(3) Other doctorate-holding non-faculty researchers' gender and type of doctoral degree.

To improve coverage of postdocs, the GSS periodically collects information on postdocs employed in Federally Funded Research and Development Centers (FFRDCs) by ethnicity and race, gender, citizenship, source and mechanism of support, and field of Start Printed Page 19276research. This survey of postdocs at FFRDCs will be conducted as part of the 2018 cycle of GSS.

Starting in 2017, the GSS will be redesigned to improve the data utility, data reporting, and to reduce response burden. The redesign changes to be implemented include: (1) Separate reporting of enrollment and financial support data for master's and doctoral students; (2) reporting of data based on the Classification of Instructional Programs (CIP) codes for the departments; and (3) expanding the institutional use of a file upload option for data submission, instead of the manual entry of data in the GSS Web survey instrument.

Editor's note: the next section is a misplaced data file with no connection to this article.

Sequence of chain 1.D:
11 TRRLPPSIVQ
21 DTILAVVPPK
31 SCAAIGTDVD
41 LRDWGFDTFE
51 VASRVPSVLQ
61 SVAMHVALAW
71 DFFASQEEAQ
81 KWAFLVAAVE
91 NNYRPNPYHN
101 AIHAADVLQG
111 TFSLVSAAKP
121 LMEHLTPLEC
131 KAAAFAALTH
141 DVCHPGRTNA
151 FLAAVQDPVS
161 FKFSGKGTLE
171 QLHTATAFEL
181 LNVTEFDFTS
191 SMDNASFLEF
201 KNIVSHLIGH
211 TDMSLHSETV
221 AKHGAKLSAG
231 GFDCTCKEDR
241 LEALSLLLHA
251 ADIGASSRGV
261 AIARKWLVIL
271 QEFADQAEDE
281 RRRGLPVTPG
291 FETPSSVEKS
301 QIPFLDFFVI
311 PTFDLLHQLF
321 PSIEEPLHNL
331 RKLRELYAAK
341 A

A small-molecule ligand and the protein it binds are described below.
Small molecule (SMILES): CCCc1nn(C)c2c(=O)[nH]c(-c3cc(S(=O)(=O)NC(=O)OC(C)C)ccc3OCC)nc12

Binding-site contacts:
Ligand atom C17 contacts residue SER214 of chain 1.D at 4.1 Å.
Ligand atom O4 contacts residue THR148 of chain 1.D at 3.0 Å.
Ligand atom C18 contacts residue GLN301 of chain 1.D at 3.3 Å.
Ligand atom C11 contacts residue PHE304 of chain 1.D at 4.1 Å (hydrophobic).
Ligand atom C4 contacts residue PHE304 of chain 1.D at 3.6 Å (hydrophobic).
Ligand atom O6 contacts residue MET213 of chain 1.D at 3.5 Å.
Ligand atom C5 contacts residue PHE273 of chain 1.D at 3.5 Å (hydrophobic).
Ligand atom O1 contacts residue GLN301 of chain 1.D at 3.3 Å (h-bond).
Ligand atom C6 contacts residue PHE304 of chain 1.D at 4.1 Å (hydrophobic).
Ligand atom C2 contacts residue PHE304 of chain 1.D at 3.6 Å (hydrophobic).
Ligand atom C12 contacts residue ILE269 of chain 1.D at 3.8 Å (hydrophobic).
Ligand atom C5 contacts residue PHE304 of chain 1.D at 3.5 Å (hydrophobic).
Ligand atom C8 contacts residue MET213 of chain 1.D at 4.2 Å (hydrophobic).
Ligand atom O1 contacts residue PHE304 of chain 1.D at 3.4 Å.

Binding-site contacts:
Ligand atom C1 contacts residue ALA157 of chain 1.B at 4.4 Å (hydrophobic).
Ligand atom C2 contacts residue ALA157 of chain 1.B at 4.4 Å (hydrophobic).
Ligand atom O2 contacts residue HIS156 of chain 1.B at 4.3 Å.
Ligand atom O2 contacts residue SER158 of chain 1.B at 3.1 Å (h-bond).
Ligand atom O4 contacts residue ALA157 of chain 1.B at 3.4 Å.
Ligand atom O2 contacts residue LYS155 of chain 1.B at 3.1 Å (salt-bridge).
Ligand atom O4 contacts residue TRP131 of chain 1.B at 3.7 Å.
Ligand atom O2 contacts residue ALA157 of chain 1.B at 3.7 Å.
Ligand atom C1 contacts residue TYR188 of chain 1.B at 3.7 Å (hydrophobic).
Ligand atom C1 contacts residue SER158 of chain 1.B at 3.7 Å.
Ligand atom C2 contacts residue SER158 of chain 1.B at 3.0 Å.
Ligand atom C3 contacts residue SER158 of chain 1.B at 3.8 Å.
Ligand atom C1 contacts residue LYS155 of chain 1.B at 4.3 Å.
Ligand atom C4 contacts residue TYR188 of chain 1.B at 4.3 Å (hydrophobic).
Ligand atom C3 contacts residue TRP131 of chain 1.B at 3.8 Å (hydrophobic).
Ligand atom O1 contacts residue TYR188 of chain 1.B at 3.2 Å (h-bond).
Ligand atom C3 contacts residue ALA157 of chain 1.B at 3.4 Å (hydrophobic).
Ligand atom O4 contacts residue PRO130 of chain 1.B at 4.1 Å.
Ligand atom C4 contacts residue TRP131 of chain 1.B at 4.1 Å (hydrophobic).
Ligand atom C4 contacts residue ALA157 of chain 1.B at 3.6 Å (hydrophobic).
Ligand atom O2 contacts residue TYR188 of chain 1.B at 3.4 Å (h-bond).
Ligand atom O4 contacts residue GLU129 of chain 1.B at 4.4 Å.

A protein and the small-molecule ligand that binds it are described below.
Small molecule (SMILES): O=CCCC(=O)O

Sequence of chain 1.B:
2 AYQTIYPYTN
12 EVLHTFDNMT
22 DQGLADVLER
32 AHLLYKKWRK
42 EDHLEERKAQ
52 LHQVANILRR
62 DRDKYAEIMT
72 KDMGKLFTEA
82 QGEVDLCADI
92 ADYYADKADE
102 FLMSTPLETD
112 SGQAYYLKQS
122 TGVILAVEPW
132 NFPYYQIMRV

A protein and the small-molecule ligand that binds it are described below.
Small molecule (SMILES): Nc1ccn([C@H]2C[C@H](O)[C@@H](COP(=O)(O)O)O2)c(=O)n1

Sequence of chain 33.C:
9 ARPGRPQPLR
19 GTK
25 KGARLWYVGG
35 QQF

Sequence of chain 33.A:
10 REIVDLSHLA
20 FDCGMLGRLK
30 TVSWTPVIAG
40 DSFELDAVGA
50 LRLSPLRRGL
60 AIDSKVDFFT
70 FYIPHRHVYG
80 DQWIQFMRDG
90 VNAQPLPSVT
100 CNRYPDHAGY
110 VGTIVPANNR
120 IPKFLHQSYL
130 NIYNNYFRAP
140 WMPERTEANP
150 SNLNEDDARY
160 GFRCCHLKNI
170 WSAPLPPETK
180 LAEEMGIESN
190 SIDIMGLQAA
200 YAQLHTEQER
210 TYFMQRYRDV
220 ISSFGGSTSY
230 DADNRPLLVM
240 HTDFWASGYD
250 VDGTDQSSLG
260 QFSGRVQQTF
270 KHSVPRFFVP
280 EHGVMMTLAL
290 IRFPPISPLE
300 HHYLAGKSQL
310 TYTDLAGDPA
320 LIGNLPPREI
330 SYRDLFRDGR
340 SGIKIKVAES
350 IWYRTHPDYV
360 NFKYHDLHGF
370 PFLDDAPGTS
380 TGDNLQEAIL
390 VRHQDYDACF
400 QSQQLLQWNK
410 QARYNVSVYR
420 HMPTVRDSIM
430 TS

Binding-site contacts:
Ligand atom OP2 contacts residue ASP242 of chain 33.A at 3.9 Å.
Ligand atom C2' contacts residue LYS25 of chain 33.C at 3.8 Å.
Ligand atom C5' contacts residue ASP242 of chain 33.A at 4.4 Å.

The initial GSS data request is sent to the designated respondent (School Coordinator) at each academic institution in the fall. The School Coordinator may upload a file with the requested data on the GSS Web site, which will automatically aggregate the data and populate the cells of the Web survey instrument for each reporting unit (departments, programs, research centers, and health care facilities). The School Coordinator will be also able to upload partial data (e.g., student enrollment information) and delegate the provision of other data (e.g., financial support information) to appropriate reporting units at their institution. Institutions which do not want to upload data files will be able to complete the survey through manual entry of data in the Web survey instrument as in the past.